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Harry and Meghan have waved goodbye to royal life to begin afresh in the United States

Harry and Meghan have waved goodbye to royal life to begin afresh in the United States

Harry and Meghan attend the Endeavour Fund Awards in London on March 5

Harry and Meghan attend the Endeavour Fund Awards in London on March 5

PA

Harry and Meghan with the Queen on the balcony at Buckingham Palace

Harry and Meghan with the Queen on the balcony at Buckingham Palace

Chris Jackson/Getty Images

The fairy tale wedding

The fairy tale wedding

PA

Harry reads his introduction to Thomas & Friends: The Royal Engine earlier this week

Harry reads his introduction to Thomas & Friends: The Royal Engine earlier this week

PA

Harry and Meghan attend the Commonwealth Day Service with the Duke and Duchess of Cambridge and the Earl and Countess of Wessex on March 9

Harry and Meghan attend the Commonwealth Day Service with the Duke and Duchess of Cambridge and the Earl and Countess of Wessex on March 9

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Harry and Meghan have waved goodbye to royal life to begin afresh in the United States

As the couple's battles with the British tabloid press continue, including taking some newspapers to court, Donal Lynch looks at why the Sussexes felt they had to flee to the US. But will they still be pursued for cheap headlines?

One can only imagine what passed through Queen Elizabeth's mind as she flicked through the morning papers a fortnight ago. Thousands dead. Millions unemployed. Summer garden parties cancelled. Oh, and grandson Harry boycotting a good portion of the British press, as he and whatsherface rather imperiously announced.

And to think people used to say she - QEII - was out of touch! She could parade through Piccadilly in a gold chariot, throwing cake to the social-distancing stragglers, and she still wouldn't look as tone-deaf. Compared to Meghan and Harry, Elizabeth might muse, she has her white-gloved finger on the very pulse of the nation.

Perhaps 'One' also spared a little thought for the British tabloids, who will go hungry as a result. As break-up notes go it was pretty devastating. "No cooperation and zero engagement" for any of the four big tabloids, Meghan and Harry primly insisted. And that also means no more Nazi salutes, no naked Las Vegas photos, no getting drunk and falling in the pool.

The wail of pain from those tabloids was heart-rending. Moralism was seasoned with schadenfreude in the pitiful copy. "Don't worry about us, because we're not worried about you," The Mail's Sarah Vine wrote in a journalistic equivalent of putting pictures of yourself looking hot on Instagram solely for the purpose of making your ex jealous.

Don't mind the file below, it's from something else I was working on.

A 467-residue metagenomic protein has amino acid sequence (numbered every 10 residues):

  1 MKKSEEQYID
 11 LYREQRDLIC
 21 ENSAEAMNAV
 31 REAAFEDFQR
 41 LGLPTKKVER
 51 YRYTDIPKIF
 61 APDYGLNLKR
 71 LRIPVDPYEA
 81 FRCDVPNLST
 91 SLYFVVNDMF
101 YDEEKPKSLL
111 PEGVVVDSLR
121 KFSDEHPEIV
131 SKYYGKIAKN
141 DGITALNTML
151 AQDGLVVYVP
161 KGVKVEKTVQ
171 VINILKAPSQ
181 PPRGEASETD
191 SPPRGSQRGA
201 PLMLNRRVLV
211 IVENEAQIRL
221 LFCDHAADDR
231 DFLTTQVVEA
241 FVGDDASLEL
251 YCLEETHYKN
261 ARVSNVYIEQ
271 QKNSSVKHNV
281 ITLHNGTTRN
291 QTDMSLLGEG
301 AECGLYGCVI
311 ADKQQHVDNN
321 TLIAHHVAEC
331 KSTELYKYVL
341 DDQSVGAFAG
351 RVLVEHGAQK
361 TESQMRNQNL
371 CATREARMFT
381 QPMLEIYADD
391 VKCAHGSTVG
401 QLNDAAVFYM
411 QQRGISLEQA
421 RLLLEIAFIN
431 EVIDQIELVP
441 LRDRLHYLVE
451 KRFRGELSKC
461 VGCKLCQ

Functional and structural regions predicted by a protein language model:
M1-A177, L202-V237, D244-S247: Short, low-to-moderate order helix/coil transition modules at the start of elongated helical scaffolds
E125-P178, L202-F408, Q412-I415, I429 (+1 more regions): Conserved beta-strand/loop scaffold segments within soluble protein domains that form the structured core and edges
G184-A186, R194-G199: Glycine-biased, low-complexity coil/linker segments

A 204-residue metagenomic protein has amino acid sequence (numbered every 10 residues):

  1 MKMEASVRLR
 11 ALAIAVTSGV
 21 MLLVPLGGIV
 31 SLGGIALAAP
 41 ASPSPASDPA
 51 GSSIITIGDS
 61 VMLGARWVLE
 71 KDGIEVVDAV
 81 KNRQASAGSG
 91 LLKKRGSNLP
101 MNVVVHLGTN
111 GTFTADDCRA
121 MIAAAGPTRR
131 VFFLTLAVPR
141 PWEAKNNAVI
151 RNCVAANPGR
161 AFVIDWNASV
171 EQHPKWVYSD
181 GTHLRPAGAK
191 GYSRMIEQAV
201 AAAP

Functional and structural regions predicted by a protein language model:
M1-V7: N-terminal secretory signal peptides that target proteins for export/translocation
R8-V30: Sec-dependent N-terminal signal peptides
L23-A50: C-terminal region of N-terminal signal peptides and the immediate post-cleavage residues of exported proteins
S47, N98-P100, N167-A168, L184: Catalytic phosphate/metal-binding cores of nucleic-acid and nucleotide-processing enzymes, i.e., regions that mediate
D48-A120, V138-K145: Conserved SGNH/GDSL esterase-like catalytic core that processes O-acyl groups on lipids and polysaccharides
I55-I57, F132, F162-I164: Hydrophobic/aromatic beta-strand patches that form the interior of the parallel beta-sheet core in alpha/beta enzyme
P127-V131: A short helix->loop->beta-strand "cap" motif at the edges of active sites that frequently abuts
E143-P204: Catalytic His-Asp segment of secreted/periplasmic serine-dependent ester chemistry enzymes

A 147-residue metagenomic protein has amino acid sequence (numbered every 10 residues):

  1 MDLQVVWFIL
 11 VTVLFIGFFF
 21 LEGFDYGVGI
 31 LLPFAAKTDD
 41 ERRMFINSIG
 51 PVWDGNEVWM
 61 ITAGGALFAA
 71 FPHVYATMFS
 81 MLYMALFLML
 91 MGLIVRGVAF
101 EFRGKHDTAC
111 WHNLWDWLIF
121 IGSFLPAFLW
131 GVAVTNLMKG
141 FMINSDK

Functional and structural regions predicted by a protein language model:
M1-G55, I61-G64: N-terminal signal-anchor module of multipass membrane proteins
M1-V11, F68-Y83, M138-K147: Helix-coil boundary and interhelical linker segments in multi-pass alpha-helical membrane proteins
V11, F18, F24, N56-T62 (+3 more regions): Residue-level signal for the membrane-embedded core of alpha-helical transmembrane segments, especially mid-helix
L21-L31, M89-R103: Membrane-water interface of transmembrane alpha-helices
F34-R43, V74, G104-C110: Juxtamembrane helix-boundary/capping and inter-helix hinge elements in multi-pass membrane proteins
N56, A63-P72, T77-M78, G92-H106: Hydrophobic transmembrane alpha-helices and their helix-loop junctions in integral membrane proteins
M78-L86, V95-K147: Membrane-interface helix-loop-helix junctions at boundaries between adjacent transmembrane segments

"Prince Harry and Meghan boycott The Sun - but without publicity what are they?" Jane Moore asked, presumably to strains of Gloria Gaynor's I Will Survive.

The end of the Sussexes' on-off relationship with the British tabloids is the latest instalment in a saga that is, depending on your point of view, an abdication drama of the magnitude of Edward VIII and Wallis Simpson or like that time the Beckhams moved to LA.

In early March Meghan and Harry dramatically announced that they were packing in their royal duties, becoming civilians and going to live in Canada. After a fairytale wedding and a brief honeymoon period Meghan had inexplicably tired of being relentlessly described (I'm slightly paraphrasing here) as an uppity intruder who has torn a family and a nation apart. She had committed treasonous atrocities like touching her bump too much, wearing the 'wrong'-coloured tights, not showing "all" of Archie to the waiting photographers, and going on a holiday which was paid for by Elton John.

There was much talk of what Meghan "owes" the British public as royal commentators shimmied between undying fealty and impertinent questioning. The press seemed to want her hung and drawn while also craving ever more details on the nitty-gritty of her relationship. It was Love Island meets Tower of London.

David Yelland, a former editor of The Sun, said there had "certainly been an element of racism" in coverage of Meghan. Hilary Mantel, a gloriously cynical royal watcher, agreed that "racism was a factor" in the coverage. And perhaps a dose of old-fashioned misogyny too? 'Look at what Meghan has done now!' always had slight overtones of 'does Anne Boleyn have six fingers?'.

Piers Morgan, Meghan's berater-in-chief, wrote: "She's an unsavoury, manipulative, social-climbing piece of work who has inveigled her way into Prince Harry's heart. The very future of the monarchy may be in serious jeopardy."

Eighty-three years after Mrs Simpson, that seemed like a slightly tall claim. For all the bile written and the distress caused to Harry and Meghan, theirs has been a love story that has helped make this generation of royals more popular than virtually any before them.

When they became an item, after meeting in 2016, she said it was in spite of, rather than because of, his royal celebrity that she was interested in him. He later said he knew immediately she was 'the one'. They would later look back on this early period fondly.